Lareau's study of social class and family interaction address a very important issue of whether there are Social Class Differences in Family-School Relationships. The study provided a detailed insight into finer details of daily lives of families with young children.
Identify the research methods that Lareau relies on in her studies
Lareau used random sampling with the research assistants visiting families every day for 21 days. Lareau also got samples of families in churches. Observation were made and recorded. She divided her sampling material into class based on the capability of families.
Describe Lareau's sampling procedures
Laraeu divides the families into the white and the black races, she samples out their interaction modes and the presentable differences. She again samples out the rich, the middle level and working class families, where she samples out the different modes of socialization in these families and their social effects altogether. She targets families in church and other social gatherings (Lereau, 1987).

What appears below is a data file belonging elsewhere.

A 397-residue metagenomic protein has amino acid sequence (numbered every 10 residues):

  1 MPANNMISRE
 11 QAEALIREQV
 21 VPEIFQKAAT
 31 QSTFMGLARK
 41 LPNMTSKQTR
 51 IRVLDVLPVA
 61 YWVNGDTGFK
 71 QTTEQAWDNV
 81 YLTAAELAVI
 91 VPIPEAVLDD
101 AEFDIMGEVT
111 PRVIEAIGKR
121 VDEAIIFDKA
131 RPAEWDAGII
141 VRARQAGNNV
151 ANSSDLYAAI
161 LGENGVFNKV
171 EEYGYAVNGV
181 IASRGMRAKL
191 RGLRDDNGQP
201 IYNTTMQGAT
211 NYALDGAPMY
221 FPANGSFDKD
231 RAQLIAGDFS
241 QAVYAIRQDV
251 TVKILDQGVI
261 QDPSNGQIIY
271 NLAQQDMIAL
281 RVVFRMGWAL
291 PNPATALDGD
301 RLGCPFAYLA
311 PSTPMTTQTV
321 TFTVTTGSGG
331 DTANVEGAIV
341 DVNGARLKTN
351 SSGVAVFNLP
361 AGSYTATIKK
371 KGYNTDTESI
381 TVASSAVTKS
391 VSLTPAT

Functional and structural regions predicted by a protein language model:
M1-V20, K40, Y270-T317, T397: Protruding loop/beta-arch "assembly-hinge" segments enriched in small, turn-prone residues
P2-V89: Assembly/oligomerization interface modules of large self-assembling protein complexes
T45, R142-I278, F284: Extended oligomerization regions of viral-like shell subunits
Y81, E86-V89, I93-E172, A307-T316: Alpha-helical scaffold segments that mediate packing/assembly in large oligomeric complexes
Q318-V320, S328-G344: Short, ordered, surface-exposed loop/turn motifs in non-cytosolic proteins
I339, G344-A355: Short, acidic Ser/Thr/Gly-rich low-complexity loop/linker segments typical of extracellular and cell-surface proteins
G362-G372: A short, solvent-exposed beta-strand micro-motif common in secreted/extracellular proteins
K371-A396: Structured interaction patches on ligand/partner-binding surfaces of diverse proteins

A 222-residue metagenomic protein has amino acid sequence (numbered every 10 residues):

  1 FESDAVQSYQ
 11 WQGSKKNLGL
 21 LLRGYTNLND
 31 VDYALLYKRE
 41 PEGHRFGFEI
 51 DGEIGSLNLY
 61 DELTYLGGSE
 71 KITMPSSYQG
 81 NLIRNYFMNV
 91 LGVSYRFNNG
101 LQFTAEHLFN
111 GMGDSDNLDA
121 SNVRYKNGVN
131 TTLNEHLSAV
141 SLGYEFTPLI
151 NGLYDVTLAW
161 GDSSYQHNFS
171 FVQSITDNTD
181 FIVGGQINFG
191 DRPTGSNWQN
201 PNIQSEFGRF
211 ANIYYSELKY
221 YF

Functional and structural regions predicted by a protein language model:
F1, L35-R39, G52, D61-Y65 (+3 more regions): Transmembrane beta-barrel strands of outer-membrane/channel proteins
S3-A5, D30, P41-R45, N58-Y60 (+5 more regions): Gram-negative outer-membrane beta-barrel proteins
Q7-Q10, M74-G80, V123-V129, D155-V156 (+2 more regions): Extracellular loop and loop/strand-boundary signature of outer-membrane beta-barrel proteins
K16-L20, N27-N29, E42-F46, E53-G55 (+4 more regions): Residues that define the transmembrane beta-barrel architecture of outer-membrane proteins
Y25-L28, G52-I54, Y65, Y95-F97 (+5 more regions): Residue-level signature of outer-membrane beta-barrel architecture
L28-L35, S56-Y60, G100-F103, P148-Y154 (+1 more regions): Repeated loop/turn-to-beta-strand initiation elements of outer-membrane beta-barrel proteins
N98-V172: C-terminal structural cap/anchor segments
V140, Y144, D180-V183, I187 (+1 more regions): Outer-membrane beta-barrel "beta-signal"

Are you convinced by Lareau's conclusion? Explain why or why not.
The conclusions drawn by the Lareau are convincing to me. The social issues touch the current families where dynamic changes have taken place and radical changes are expected to occur in the near future. The dynamic include improvement in the living conditions and the changes in the social scenes. In this case the working class may not have time for the families since they are too busy with commitments and find little time to look into the affairs of children. Meanwhile poor families have time for their children because they are not so busy.
The rich have time with their children advancement and improved living conditions and no deviated attention but family issues become central to the families.
On the other hand the black families are considered as a threat to social development, this conclusion is not convincing since this is not about politics but social issue and morals that are imparted to children through education and good relations with the family associates (Lareau, 2004).